The Orange Ocean

Air Europe, Boeing 737-400

When we think of air travel in the UK now days, we think of “no frills”, “buy on board”, “pre-paid seats”, “hold baggage” and more notably, “easyJet”. Starting from humble beginnings out of London Luton Airport, easyJet has expanded dramatically since it’s inception in 1995, having grown out of a number acquisitions and consumer demand for low-cost air travel. The colour orange has been synonymous with easyJet’s brand identity and livery from day one and that sea of orange continues to spread across Gatwick’s apron like an open ocean as new routes are continuously added and the aircraft fleet is updated and expanded, making Gatwick the airline’s largest base.

easyJet
easyJet. Photo Credit: Traveloution

However, easyJet was not the first orange bird to grace Gatwick with their presence, if anything easyJet follows a legacy of expansion and development from a predecessor whose orange tails dominated Gatwick’s South Terminal by the early nineties and set the tone of what air travel was to become by the twenty-first century. It’s hard to know where to begin with this now legendary airline, its name itself has come to represent a whole industry that has since tried to match its excellence, so it’s probably best to simply start there – Air Europe.

Air Europe
Air Europe at Gatwick in the late 1980s. Photo Credit: Unknown

Like easyJet, Air Europe started out in humble beginnings with three Boeing 737-200 aircraft (the same aircraft type easyJet set up with) in May 1979. The airline’s main supplier of charter seats was for package holiday tour operator, Intasun which grew and expanded in the eighties. And just like easyJet, Air Europe soon grew to become Gatwick’s dominate scheduled short-haul operator (along with Dan-Air, following British Caledonian’s take-over). Air Europe acquired 45% of Gatwick’s take-off and landing slots, not bad for an airline still in its infancy. Once again, just like easyJet, Air Europe became a pan-European airline, setting up subsidiaries elsewhere in Europe: Air Europa of Spain (which still lives on today) and Air Europe Italy. Air Europe also acquired two smaller domestic airlines, which in turn formed the nucleus of a new Air Europe Express regional airline subsidiary and by the end of the eighties, having over taken stalwart Dan-Air, Air Europe became Gatwick’s largest operator.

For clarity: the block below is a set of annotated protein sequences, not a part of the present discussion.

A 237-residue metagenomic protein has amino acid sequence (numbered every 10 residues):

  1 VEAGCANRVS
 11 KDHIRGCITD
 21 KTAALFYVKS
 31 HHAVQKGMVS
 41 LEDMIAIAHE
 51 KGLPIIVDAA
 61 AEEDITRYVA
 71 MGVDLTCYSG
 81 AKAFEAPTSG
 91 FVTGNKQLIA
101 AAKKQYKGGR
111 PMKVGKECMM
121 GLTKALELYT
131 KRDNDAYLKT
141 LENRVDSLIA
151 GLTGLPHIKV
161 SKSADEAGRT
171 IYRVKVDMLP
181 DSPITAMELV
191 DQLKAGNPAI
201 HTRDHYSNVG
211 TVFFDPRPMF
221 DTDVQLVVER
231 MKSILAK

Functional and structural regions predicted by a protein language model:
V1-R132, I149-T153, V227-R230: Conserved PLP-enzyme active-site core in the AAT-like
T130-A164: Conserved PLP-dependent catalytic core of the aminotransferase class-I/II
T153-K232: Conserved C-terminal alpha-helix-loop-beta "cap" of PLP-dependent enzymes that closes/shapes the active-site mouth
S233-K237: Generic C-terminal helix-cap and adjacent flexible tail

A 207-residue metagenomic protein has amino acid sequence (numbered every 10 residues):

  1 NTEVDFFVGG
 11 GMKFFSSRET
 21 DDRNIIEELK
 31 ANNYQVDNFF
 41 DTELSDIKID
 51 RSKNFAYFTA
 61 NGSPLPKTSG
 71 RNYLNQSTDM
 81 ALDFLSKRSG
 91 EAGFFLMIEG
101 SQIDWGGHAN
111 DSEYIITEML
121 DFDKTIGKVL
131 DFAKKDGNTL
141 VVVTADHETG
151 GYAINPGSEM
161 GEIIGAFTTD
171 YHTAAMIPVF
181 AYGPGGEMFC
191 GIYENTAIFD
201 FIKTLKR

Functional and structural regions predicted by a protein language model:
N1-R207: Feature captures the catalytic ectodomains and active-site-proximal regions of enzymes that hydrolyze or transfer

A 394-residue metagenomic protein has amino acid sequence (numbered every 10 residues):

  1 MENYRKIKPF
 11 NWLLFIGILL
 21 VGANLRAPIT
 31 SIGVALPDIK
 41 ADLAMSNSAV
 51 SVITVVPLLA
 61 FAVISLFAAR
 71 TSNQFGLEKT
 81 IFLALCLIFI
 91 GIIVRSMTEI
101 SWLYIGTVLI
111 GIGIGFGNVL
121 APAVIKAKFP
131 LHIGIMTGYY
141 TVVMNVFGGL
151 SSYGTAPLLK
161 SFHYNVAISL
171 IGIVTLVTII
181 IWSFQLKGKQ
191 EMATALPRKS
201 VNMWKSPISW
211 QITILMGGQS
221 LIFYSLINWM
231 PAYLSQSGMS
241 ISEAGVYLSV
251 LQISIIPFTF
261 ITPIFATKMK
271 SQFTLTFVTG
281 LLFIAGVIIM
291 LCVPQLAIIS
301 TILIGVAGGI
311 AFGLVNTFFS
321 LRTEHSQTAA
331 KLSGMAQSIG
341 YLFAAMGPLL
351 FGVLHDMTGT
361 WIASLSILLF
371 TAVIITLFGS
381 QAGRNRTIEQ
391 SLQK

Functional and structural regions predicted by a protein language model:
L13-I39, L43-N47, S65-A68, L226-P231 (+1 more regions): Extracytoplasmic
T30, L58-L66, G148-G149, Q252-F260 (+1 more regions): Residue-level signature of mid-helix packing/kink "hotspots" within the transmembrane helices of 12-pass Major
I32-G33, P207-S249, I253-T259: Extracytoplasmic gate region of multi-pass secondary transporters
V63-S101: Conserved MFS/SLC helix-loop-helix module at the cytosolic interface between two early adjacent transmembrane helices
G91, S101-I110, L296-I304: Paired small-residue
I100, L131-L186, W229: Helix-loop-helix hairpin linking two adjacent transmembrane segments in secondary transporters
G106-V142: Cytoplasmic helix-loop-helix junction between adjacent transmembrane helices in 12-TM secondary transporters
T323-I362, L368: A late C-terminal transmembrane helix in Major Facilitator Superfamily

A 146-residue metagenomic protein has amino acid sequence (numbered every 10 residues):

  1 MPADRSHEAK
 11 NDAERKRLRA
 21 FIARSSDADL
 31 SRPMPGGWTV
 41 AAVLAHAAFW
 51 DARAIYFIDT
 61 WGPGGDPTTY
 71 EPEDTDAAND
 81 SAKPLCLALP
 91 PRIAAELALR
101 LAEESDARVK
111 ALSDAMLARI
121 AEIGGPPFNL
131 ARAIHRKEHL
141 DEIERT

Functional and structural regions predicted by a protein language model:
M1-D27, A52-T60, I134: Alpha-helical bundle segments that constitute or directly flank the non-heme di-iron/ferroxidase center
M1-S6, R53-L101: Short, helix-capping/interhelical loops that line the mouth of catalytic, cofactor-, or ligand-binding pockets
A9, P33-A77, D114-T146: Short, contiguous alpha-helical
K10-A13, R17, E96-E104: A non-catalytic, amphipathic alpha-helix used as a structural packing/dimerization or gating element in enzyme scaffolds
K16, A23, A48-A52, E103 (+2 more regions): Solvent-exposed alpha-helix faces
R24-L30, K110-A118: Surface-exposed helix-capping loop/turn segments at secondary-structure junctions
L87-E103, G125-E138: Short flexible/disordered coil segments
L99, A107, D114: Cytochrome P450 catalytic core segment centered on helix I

Air Europe
Air Europe Boarding Pass. Photo Credit: Cupojuices

Sadly, Air Europe’s success was to come to an abrupt end. The airline’s parent company, International Leisure Group (ILG) ran in to financial difficulties and this was heightened more by the Gulf War and the recession of the early nineties. Air Europe went bankrupt in March 1991, ending just 12 short years of rapid success.

Air Europe, Boeing 757-200
Air Europe dominated Gatwick. Photo Credit: Unknown

It would be a further 11 years before Gatwick would see any drop of orange again. Already slowly rising over the past 7 years, 2002 saw easyJet move in to Gatwick to test out the “no-frills” concept of air travel in one of the airline’s biggest moves. Having acquired GO (a low-cost airline set up by British Airways) and later GB Airways, easyJet quickly grew in the noughties; dominating both North and South Terminals; the sea of orange was back in a new form. No longer an ocean spreading, this was a tsunami hurdling towards its competition. Where Air Europe failed, easyJet was to succeed; adopting a cost-cutting measure such as not selling connecting flights or providing complimentary snacks on board. The key points of this business model are quick turnaround times, charging for extras such as priority boarding, hold baggage, and of course, food and drink.

easyJet
The Orange Ocean: easyJet

And so, as another decade draws to a close, its easyJet that now carries the torch as Gatwick’s dominate airline. Flying to over 100 destinations and carrying more than 16 million passengers per year, it’s hard not to think of Air Europe and what they started almost forty years ago, for if it wasn’t for Air Europe would easyJet even exist today? One thing is for certain, the sea of orange is not going anywhere anytime soon and although troubled waters have swept ashore this past year with the demise of Monarch Airlines and Air Berlin, the Orange Ocean continues to deepen.

Easyjet A321neo Farnborough
easyJet Airbus A321neo